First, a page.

I am very much looking forward to spending time in New South Wales later this month working with Vic McEwan on a long term piece of work which follows on from The Harmonic Oscillator to which the CAD Factory have been awarded the 2018 Australian Prize for Distinctive Work from the Council of Humanities Arts & Social Sciences. This is an enormous honour and I’m thrilled to have been a part of this work. You can read some of my account of this work in Critical Care which is available directly from me, or from TATE Liverpool and HOME bookshops. For those of you itching to hear more from Vic about his ongoing work, I can host a very small number of public places at a free event I am facilitating at MMU on Thursday 8th November between 11am and 12noon. Details directly from me HERE. And Vic will be giving a public seminar on Wednesday 7th November between 16:00 and 17:30, the details of which follow.

The Butterfly Kiss: Exploring The Materiality, Affect and Performativity of contemporary arts practice within complex community settings
MMU Brooks Building, Room 4.48
Vic McEwan, The Cad Factory
The Cad Factory is an Australian based organization creating an international body of work that often deals with the fractures borne from the lived experience of people and place. Positioning creative practice as an open ended and responsive examining of the poetics of care within our communities, The Cad Factory encourages arts practice to bear witness to, contribute to and respond to the thresholds and tensions, blends and blurs ((Seigworth, Gregg 2010) of the lived experience.

Guided by the MAP (Materiality, Affect and Performativity) of communities and of cross disciplinary arts practice, The Cad Factory positions itself in what Anna Tsing might call “Zones of Awkward Engagement” in order to engage with and contribute to various communities.
Hear about projects ranging from long-term collaborations with Indigenous communities around histories of massacre and colonisation, projects exploring health within clinical settings, as well as projects examining complex issues around suicide, environmental and cultural loss and climate change. Contact details for this are not with me, but are HERE.

There is much on my mind right now - and it comes out here - like a throbbing boil that needs lancing. Although I’m sure one should never lance a boil -
but you know what I mean.

I watched Harry and Megan What’s their Name over in Australia doing their thing around public discussions of mental health, mental illness and mental difference - and I know - all discussions about our psychic terrain should be made in public. I’m acutely aware of his dysfunctional family background too, and if royals have any contemporary purpose, maybe this is it - some deep public analysis of the ‘nature or nurture’ arguments that surround mental distress in all its forms. Then I watched some highlights of the Invictus Games - and one can’t fail to be moved by the physical and mental strides these athletes have made, from some unimaginable horror to televised heroism of the 21st century. Rousing stuff. But look a little closer at the Invictus Games website and have a peek at just what proud ‘supporters’ they have on board including amongst others Boeing, Lockheed Martin, Raytheon, Leidos and Saab - all either major armament manufacturers, or arms logistics and comms.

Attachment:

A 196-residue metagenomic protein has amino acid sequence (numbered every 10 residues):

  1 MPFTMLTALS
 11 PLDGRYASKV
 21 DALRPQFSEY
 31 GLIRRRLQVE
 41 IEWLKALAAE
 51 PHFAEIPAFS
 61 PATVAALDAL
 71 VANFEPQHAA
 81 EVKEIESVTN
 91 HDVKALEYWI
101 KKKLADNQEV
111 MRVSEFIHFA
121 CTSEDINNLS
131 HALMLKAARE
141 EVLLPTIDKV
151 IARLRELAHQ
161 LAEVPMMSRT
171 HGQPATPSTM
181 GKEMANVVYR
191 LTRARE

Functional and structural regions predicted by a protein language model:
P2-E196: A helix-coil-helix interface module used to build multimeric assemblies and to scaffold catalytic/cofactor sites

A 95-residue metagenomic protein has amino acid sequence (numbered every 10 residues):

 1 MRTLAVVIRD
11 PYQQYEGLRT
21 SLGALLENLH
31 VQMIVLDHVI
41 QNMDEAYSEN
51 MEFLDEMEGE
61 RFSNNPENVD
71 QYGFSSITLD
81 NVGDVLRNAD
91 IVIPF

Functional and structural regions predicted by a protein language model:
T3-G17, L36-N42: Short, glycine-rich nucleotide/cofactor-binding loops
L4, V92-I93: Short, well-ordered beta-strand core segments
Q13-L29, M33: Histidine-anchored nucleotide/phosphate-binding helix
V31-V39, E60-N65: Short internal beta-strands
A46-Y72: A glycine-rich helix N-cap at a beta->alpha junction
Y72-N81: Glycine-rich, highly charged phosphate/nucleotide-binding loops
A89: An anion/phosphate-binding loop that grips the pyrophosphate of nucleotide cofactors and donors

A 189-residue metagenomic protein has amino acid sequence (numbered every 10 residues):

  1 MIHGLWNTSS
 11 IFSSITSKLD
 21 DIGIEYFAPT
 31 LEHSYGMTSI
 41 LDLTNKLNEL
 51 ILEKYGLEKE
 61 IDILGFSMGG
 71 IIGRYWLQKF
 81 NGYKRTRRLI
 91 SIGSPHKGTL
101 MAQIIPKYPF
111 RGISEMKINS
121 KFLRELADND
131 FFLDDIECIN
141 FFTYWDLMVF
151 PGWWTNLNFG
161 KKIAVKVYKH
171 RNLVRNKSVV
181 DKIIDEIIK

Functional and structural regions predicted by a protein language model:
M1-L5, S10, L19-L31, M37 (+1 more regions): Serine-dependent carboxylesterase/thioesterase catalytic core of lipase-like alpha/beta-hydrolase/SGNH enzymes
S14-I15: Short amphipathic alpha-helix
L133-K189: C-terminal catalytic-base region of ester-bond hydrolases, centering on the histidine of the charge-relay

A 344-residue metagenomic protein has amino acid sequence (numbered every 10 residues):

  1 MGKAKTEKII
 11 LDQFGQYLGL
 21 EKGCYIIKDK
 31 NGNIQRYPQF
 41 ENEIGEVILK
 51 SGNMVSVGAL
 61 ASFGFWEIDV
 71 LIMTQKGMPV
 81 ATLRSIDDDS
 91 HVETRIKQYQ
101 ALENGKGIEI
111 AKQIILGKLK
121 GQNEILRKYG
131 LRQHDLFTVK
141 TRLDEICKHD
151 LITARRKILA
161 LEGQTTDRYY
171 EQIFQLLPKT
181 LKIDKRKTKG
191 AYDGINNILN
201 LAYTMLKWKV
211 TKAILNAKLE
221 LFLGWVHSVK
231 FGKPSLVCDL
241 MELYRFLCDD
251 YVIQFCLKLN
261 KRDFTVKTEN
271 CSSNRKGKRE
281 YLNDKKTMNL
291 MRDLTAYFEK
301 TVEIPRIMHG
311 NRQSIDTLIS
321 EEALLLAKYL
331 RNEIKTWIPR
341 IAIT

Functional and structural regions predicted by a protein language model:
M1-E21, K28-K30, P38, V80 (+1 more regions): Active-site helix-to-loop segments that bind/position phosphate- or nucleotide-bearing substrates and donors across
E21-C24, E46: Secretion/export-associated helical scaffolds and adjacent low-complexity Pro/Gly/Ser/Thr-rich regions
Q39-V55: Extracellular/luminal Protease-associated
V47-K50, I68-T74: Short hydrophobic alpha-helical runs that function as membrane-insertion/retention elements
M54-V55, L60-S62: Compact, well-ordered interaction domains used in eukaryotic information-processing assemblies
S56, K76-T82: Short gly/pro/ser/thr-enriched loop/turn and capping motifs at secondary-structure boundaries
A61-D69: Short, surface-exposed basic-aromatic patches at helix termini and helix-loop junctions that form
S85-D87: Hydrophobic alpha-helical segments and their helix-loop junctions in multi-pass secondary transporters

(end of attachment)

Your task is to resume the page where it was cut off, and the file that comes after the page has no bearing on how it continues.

Image posted on facebook by CakeInternational (I kid you not)
Nick Deane writing for the always interesting New Matilda observes that, “on the one hand these companies and their shareholders grow rich through creating, selling, researching and constantly ‘improving’ weaponry and weapons systems. But it is weaponry that has produced the horrific injuries sustained by the Games’ participants.” You can read his compelling article in full HERE. With the appalling story of the murder of journalist Jamal Khashoggi and the UK and US continued commitment to selling arms to Saudi Arabia, perhaps the Invictus Games should think carefully about its ‘supporters’ and not simply let them appease their guilt and keep their investors coffers full.

Poetry Emergency

Poetry Emergency is a two-day festival exploring emergency and liveness in radical poetic art, taking place in Salford and Manchester on 23rd and 24th November 2018. Bringing together some of the most challenging and surprising poets and performers of the moment, we ask how poetic art can intervene against passivity and fear in order to agitate and inspire. In the emergency-prone moment of anxiety and disaster-creation, how can the mini-revolutions of language art snowball into communities of support and resistance? Crossing between poetry readings and performance, and integrating workshops and discussions into the programme, Poetry Emergency will be a rare and exciting creative and learning event for the North West. Full details HERE. 


For the first time over 2017-2018 Socialiniai meno projektai has conducted an in-depth research study of accessibility of Lithuanian art museums/galleries to people living with disabilities. Over 100 interviews have been conducted with people with disabilities and with representatives of museums across Lithuania. This is a ground-breaking large-scale piece of work that will be shared across Lithuania in November and December. The study has been supported by the Ministry of Culture of the Republic of Lithuania and the Lithuanian Culture Council. Full details and registration HERE.

Entelechy Arts

General Manager£30,000 - £32,000
Deadline - 16th November